History: Beginning to Today
Wal-Mart is a general merchandise discount retailer, which was incorporated in 1962. Wal-Mart’s history is based on one man, Sam Walton, who changed the course of retailing forever. Sam Walton first entered retailing when he was a management trainee at J.C. Penny Co. in 1940 in Des Moines, Iowa. After serving in the Army in World War II, Walton acquired a Ben Franklin variety store franchise with his brother James Walton in Newport Arkansas, until they lost the lease to the store in 1950. By 1962, when the first Wal-Mart Discount City was opened in Rogers Arkansas, both Walton’s were operating fifteen stores under the “Walton 5 & 10” name, and were the largest Ben Franklin franchisee in the country. Limited pricing, low gross margins, and high inventory turnover characterized these stores. Walton phased out the stores in 1976 in order to focus on the emerging Wal-Mart stores. In 1978, the first distribution center was built, followed by the first Wal-Mart Supercenter in 1983 and a Sam’s Club in 1988.
Important to Walton, and ultimately Wal-Mart, are certain philosophies that were amounted over time. Walton held these values tightly, and engrained them in the Wal-Mart cultures. From his experience at J.C. Penny Co. he was impressed with the philosophies they used (e.g. “The Penny Idea”) and used them to mold Wal-Mart. This included referring to employees as “associates”, serving the public to their complete satisfaction, and receiving a fair profit from services rendered. Walton’s theory on what Wal-Mart should be is “a conveniently located one-stop shopping unit where customers could buy a wide variety of quality merchandise at discount prices.” And as Wal-Mart grew, management sought a firm that was a “discount department store chain offering a wide variety of general merchandise to the customer.” It was on these values and philosophies that Wal-Mart expanded.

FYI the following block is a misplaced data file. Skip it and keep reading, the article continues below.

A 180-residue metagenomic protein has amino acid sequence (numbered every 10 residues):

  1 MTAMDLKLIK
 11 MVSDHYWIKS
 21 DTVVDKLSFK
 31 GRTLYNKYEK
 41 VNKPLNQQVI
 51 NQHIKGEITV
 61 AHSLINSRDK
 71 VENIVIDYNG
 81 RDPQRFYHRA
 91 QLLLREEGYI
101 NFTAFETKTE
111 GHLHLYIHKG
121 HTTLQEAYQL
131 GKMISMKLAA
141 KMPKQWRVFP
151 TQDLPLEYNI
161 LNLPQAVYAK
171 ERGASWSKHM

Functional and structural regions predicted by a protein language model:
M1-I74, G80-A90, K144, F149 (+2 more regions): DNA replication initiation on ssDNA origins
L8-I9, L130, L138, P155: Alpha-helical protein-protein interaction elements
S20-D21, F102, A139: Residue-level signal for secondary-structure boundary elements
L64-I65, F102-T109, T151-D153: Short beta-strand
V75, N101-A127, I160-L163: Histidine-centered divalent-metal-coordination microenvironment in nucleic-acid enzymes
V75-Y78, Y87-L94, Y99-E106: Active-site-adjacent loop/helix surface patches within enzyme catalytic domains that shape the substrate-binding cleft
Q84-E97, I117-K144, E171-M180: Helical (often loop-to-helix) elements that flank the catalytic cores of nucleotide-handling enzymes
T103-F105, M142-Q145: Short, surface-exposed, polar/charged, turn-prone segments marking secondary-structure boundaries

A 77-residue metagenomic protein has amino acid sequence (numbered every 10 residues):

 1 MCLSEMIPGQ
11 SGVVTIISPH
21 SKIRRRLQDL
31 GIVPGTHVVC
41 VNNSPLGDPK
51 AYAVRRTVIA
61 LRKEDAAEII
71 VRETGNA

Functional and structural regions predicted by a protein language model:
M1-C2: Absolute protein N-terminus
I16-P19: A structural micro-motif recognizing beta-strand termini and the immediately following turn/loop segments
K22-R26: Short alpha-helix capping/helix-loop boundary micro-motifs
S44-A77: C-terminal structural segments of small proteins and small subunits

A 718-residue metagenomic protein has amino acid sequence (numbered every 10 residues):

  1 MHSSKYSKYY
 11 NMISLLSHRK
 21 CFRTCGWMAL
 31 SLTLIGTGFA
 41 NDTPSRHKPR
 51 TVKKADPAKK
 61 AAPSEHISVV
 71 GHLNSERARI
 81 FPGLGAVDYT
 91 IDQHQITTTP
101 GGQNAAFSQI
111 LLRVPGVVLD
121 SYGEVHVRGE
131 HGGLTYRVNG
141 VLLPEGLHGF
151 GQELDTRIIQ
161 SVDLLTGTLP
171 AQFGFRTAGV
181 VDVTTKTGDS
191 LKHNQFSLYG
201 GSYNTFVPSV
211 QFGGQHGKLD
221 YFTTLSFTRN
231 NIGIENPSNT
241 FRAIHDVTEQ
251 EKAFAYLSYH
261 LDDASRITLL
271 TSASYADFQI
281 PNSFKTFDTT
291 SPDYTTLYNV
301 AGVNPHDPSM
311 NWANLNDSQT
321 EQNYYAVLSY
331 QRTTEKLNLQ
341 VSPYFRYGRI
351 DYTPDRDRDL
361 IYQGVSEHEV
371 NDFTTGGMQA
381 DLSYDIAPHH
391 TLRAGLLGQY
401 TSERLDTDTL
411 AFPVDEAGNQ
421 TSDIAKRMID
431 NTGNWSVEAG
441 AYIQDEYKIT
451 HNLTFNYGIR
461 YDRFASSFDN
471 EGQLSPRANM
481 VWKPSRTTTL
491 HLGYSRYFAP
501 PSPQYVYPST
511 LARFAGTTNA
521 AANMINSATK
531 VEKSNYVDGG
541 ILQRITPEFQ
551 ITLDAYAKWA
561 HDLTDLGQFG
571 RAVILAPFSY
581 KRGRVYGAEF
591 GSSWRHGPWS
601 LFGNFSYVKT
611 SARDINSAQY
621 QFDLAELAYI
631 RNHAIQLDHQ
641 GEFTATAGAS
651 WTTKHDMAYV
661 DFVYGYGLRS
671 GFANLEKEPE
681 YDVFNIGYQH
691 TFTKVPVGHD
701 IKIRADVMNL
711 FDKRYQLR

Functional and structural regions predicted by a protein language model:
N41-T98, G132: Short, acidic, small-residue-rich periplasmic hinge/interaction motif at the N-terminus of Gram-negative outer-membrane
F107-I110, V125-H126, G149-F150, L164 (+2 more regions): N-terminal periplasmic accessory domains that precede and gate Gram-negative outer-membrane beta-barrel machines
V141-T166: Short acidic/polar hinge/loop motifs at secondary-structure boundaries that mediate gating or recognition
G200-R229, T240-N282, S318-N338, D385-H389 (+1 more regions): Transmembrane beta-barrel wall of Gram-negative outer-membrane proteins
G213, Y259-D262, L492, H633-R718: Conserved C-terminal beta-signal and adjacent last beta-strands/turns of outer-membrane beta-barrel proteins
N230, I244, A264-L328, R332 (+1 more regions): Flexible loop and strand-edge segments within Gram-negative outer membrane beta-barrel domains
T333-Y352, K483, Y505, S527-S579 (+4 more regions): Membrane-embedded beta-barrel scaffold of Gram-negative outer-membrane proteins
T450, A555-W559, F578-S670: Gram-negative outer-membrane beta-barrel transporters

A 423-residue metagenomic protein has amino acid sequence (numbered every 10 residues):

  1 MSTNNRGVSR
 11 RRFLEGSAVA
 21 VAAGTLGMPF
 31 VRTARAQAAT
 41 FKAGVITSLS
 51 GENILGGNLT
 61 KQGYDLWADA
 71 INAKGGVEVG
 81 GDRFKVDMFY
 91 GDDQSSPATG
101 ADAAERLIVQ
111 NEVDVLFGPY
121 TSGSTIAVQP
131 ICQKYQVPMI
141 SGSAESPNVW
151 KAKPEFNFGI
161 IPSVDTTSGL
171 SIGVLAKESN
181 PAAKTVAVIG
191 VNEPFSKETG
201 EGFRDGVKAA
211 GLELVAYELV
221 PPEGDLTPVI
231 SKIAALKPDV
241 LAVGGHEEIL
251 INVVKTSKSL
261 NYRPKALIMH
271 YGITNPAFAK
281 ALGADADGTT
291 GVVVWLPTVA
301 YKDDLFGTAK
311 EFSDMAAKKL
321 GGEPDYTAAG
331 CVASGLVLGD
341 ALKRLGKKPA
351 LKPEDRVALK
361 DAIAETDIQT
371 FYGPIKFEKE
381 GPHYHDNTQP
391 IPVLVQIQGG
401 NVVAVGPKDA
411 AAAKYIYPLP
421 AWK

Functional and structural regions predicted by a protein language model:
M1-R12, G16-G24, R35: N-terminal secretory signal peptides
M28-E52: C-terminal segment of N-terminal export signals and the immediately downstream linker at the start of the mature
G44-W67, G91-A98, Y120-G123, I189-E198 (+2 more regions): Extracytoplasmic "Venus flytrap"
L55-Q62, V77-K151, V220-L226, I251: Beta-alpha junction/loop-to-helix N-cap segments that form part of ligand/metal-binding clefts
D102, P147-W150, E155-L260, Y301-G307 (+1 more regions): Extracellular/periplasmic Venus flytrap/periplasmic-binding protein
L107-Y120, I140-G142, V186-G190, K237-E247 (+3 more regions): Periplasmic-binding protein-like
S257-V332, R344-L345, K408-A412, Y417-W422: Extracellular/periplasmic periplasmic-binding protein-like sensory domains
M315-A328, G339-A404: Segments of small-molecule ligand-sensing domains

Wal-Mart has grown above and beyond the Arkansas store that opened thirty-nine years ago. It serves more than 100 million customers weekly in all of the 50 states, plus Puerto Rico, Canada, China, Mexico, Brazil, Germany, United Kingdom, Argentina, and South Korea. Wal-Mart’s current operating numbers are:
Wal-Mart Stores 1,736
SAM’s Clubs 475
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...mount of inconvenience, Wal-Mart should implement more entrances and exits into different departments, such as the Garden department and the Grocery department, with signage that easily identifies what part of the store the entrances are leading too.
Moving from the retail level to business relationships, Wal-Mart has extensive opportunities to expand on its distinctive competency of its distribution system. The company has strategically placed distribution centers all over the US close to its stores. This not only makes for an excellent venue to supply Wal-Marts, but other companies’ stores as well. Wal-Mart Inc. can be a competitive distributor that would service companies not in direct competition with Wal-Mart. A study should be conducted to find out which industry should be targeted for this type of venture. This is a low risk high return venture because Wal-Mart would be using facilities that the company already owns, and expansion of these facilities is already in the making. In addition, Wal-Mart has already been successful in distribution with its offspring grocery store distributor “McLean”. McLean services not only Wal-Marts, but convenience stores as well.
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